FauxPolitik

Monday, September 22, 2003

Beatles/Spector: I hope you all did your homework over the weekend: a couple of trips through Let It Be. I sure did, and I’m prepared to respond to Razor. (I would have done so over the weekend, but the in-laws were visiting. More on that later. Maybe.)

Phil Spector was indeed a brilliant producer. I’m still in awe of the Crystals' "And Then He Kissed Me" to this day. Listen to that tune and remember that this was the early 60s – Spector is already putting together a sound that will still be influential when Bill Graham is miking the Fillmore for the "Mad Dogs and Englishmen" show. The "Wall of Sound" on that song is so strong, you’d swear that fully half the sound in the recording is the studio vibrating sympathetically.

But one thing Spector has never been accused of, as far as I know, is good taste. You like girl groups? Good, here are 700 of them, all a touch different vocally, all recorded with the the same combination of gloss and rattling glassware. Sure, the guy made a mint off it all, and the sound was a startling innovation, but subtle he was not. And there is the crux of the biscuit: There are some things you can do with anonymous chick bands where the production technique is the star of the show that you don’t do with the Beatles.

The Beatles were always tasteful – a unless they were being camp, of course. With George Martin, who was everything Spector wasn’t, the Beatles pulled orchestral instruments and arrangements into rock music with great taste and great results. Mainly, this came from two things. First, they used the instrumentation sparingly (with exceptions, such as "A Day in the Life," in which "over the top" was the goal). Second, the arrangements are perfectly integrated. Think of the French horn in "For No One," for example. It’s possible to listen to that song without thinking that you’re hearing an unusual arrangement, without thinking, "Hey, that’s not a typical rock instrument."

Then, there is Let It Be. Where to begin? How about "Across the Universe," a beautiful, spare guitar-and-voice Lennon number to which has been added . . . what? A bit of harmony? Some sympathetic instrumentation? No, how about a f*cking choir! And "I Me Mine" may be a tricky Harrison tune that jumps, not altogether successfully, from waltz to swing-march and back. The full choir-and-orchestra treatment, though, serves only to highlight the imperfections in the song. An otherwise average song is suddenly a glaring failure. The fun and funky improv "Dig It" is a nice addition to the spirit of the album, which was meant to be live and casual. But whose idea was it to put "Dig It," which ends with Lennon mockingly calling for a hymn, in front of the hymn-like "Let It Be"? And why overinflate "Let It Be" with an organ, then add horns and strings? This would be a gorgeous song with just drum, bass, piano, Billy Preston’s nifty Fender-Rhodes fills, and with George’s overdriven guitar breaks. The ultimate travesty, of course, is the syrupy orchestration in "The Long and Winding Road," which gives the song all the subtlety of a cudgel. McCartney had intended it to be a plain voice-and-piano piece. It became, instead, the nadir of string arrangements, with "Dr. Zhivago" blaring over a very lovely and simple song. No doubt Spector heard any unfilled silences as wasted space and slapped the treacly orchestra on top like musical spackle.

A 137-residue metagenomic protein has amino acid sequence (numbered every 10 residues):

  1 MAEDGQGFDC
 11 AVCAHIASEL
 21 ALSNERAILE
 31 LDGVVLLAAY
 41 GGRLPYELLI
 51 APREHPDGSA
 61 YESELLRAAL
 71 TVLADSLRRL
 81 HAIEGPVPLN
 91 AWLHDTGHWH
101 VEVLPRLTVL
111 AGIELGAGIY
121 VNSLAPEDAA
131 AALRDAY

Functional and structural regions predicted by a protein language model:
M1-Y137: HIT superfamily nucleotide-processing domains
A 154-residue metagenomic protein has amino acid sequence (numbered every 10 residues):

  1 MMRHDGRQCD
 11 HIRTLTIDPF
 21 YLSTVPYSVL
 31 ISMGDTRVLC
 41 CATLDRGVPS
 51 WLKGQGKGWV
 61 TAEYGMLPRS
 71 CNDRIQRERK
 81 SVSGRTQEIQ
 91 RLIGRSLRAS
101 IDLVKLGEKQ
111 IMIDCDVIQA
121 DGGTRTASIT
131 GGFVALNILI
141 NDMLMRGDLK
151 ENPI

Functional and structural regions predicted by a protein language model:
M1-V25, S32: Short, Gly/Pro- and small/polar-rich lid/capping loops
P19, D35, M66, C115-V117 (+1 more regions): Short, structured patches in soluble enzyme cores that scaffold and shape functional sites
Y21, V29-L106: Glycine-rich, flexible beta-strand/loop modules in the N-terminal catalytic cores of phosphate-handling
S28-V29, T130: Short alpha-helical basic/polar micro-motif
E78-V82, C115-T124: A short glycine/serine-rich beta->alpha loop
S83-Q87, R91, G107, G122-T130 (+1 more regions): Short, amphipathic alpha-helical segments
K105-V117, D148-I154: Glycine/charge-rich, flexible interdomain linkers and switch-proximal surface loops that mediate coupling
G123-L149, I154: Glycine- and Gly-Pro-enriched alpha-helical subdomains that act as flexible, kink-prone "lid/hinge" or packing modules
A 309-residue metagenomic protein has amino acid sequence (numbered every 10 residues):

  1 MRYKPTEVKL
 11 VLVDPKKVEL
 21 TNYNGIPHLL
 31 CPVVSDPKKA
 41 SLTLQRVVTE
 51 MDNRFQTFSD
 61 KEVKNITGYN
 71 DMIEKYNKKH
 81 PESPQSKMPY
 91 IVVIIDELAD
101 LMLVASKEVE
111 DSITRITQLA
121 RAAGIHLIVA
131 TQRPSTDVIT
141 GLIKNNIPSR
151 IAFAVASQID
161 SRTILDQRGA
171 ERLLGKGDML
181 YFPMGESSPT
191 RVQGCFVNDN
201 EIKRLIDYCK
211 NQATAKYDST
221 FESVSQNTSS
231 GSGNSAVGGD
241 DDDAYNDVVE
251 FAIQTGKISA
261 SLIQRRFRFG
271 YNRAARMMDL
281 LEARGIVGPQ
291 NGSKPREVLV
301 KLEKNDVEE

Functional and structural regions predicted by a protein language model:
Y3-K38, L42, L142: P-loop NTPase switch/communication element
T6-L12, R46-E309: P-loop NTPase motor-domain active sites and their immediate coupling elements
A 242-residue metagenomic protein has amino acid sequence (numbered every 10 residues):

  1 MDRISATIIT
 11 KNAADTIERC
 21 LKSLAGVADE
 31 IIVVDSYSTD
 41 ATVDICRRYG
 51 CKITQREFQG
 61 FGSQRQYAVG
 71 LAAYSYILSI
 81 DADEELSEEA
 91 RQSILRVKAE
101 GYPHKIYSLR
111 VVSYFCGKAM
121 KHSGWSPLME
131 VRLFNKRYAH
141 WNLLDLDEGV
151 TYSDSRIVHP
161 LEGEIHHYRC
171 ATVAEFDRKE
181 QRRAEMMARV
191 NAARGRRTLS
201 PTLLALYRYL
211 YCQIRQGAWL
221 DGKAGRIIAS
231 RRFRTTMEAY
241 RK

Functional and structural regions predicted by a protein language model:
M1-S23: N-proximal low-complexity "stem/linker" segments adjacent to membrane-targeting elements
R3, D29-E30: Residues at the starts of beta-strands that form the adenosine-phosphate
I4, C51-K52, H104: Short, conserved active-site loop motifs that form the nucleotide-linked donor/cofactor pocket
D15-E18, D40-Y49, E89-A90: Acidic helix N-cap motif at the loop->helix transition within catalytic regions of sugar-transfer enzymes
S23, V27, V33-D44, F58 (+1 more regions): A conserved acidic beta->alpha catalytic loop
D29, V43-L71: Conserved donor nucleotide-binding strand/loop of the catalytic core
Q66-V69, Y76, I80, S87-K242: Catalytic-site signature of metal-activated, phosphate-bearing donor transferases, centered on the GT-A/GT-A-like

As a said, you can do some of this stuff to manufactured teen-pop. Spector even called his prefab hits "little symphonies." And the fine parts of Spector’s sound were refined by Brian Wilson into songs as subtle as "Pet Sounds" (which uses lots of orchestration) and as heavy as "Good Vibrations" (which was likely intended as the second coming of the wall of sound). But you can’t just slap these techniques on the Beatles, particularly since the Beatles were never a genre band that needed tarting up. And finally, contrary to some critics who have said the songwriting on Let It Be was too thin to stand alone, I think the songwriting is, with exceptions, quite excellent. "Two of Us" could be a hit record today, and is one of the best Lennon-McCartney duets, with a nifty interval to the harmony. "I’ve Got a Feeling" and "Get Back," both nitty-gritty rock songs, show the Beatles playing rock and roll again, apparently enjoying it, and certainly doing it well. Even the filler has its charms: "One After 909" shows the group in full retro mode, jamming on a song that might have been on the radio when the lads were listening to Carl Perkins and combing DAs. Both Lennon (Rock and Roll) and McCartney (Run Devil Run) would go back and cut whole albums of this greasy kid's stuff later in their careers, so you know the joy in it is natural.

Strip it all away, and Let It Be is the Beatles' final rock album, a throwback. Taking off the Spector production, I think, can only give us more of what the intention of the album was, the reason they recorded it live, instead of tracking it like Abbey Road. Spector’s polish and schmaltz are antithetical to Let It Be. Scrub it off.

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